Monday, December 20, 2010

Winter Solstice

On December 21, 2010 at 6:38 pm EST, the sun reaches its southern most point on its annual journey, and stands still before turning north again. It is the longest night of the year, and in the previous 3 months, the Northern Hemisphere has experienced an abandonment of the sun as the presence of night and darkness increases. In the increasing darkness,  we naturally reflect on the year just past - challenges, defeats, leanings, insights, and the possibility of new beginnings.  The lack of sunlight has a tangible effect on our bodies. Many people report increasing tiredness, fatigue, and need for sleep. We have an increased need for vitamin D and we might become depressed.

The Winter Solstice represents the first day of Capricorn.  It is the turning point of the annual cycle of the Sun and a time of celebration that the Christian myth calls Christmas.  Solstice means a sun standing still, hovering, pausing,  resting before it begins its northward journey again. At some level, we are extremely aware that life consists of ebbs and flows.  New beginnings move towards fullness and culmination followed by the movement back to nothingness and new beginnings.

The sky very much mirrors our own lives.  We can symbolically look at the solstice as it turns and makes the transition from one state of being to another. The theme of the annual solar journey is very much felt at this time of year as the Sun is in exile in the southern hemisphere but begins its return journey.  It is the return of the light symbolically represented by the birth of the divine child on Christmas Day followed by the beginning a new year.  It is an archetypal theme that is found in every spiritual tradition.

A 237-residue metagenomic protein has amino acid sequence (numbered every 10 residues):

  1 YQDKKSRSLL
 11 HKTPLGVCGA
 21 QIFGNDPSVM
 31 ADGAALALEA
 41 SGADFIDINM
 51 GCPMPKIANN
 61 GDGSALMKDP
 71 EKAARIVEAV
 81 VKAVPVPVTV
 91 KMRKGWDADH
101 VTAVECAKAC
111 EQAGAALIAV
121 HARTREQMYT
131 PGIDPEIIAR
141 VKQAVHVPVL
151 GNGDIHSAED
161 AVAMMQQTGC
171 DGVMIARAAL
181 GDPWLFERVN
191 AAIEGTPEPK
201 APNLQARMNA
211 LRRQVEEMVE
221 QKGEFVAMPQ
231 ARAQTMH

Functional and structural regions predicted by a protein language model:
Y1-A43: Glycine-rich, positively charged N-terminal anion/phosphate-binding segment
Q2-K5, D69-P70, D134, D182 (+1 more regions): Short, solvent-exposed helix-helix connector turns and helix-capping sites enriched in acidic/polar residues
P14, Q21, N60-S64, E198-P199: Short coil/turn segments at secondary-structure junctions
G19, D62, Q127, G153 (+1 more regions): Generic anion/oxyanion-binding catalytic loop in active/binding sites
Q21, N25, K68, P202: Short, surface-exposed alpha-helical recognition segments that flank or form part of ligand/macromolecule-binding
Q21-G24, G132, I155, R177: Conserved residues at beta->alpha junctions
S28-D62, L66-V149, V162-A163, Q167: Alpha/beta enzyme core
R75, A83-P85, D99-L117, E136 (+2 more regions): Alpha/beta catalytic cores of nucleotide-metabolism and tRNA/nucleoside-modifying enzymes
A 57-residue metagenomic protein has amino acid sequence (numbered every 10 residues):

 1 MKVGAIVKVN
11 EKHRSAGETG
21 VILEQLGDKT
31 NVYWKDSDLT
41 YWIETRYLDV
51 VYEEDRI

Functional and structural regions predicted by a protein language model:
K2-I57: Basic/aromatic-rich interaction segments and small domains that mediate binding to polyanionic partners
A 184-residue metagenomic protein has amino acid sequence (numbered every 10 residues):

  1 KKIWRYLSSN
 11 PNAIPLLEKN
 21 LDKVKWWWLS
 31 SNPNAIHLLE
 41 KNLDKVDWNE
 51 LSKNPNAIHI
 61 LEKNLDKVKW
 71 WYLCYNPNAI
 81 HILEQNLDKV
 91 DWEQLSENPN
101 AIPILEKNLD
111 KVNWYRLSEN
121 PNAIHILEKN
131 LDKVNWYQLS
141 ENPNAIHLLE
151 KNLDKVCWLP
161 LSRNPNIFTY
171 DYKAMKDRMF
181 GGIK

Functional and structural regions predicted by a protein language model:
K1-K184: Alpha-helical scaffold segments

Chapter 24 of the I Ching captures this theme very well.  The title of the hexagram is the Return or Turning Point. Return leads to self knowledge. The light that has been in exile returned and there is movement again.  It is a moment of grace. The Richard Wilhelm translation reads "The idea of the turning point arises from the fact that after the dark lines have pushed all the light lines upward and out of the hexagram. another light line enters the hexagram from below. The time of darkness has past. The winter solstice brings the victory of light".

Out of the darkness,  new life is born. The symbolic mean of "Christmas" is a spiritual rebirth manifesting in the birth of the divine child after a period of darkness.  The Christian church didn't institute the celebration of nativity until 352 AD and there is some suggestion that it was timed to coincide with Winter Solstice. According to Raymond Kilduff in his paper "The Christian Tradition: The Birthday of the Sun" The birthday of the Son of God came to be celebrated on the Birthday of the Sun.  The etymology of word deity derives from "dei" which means gleam, shine.   Jung saw the birth of Christ symbolically as an image rebirth and transformation of new consciousness arising out of the darkness of the unconscious.  The potential for a new inner wholeness that can be understood as a more comprehensive experience or understanding of ourselves.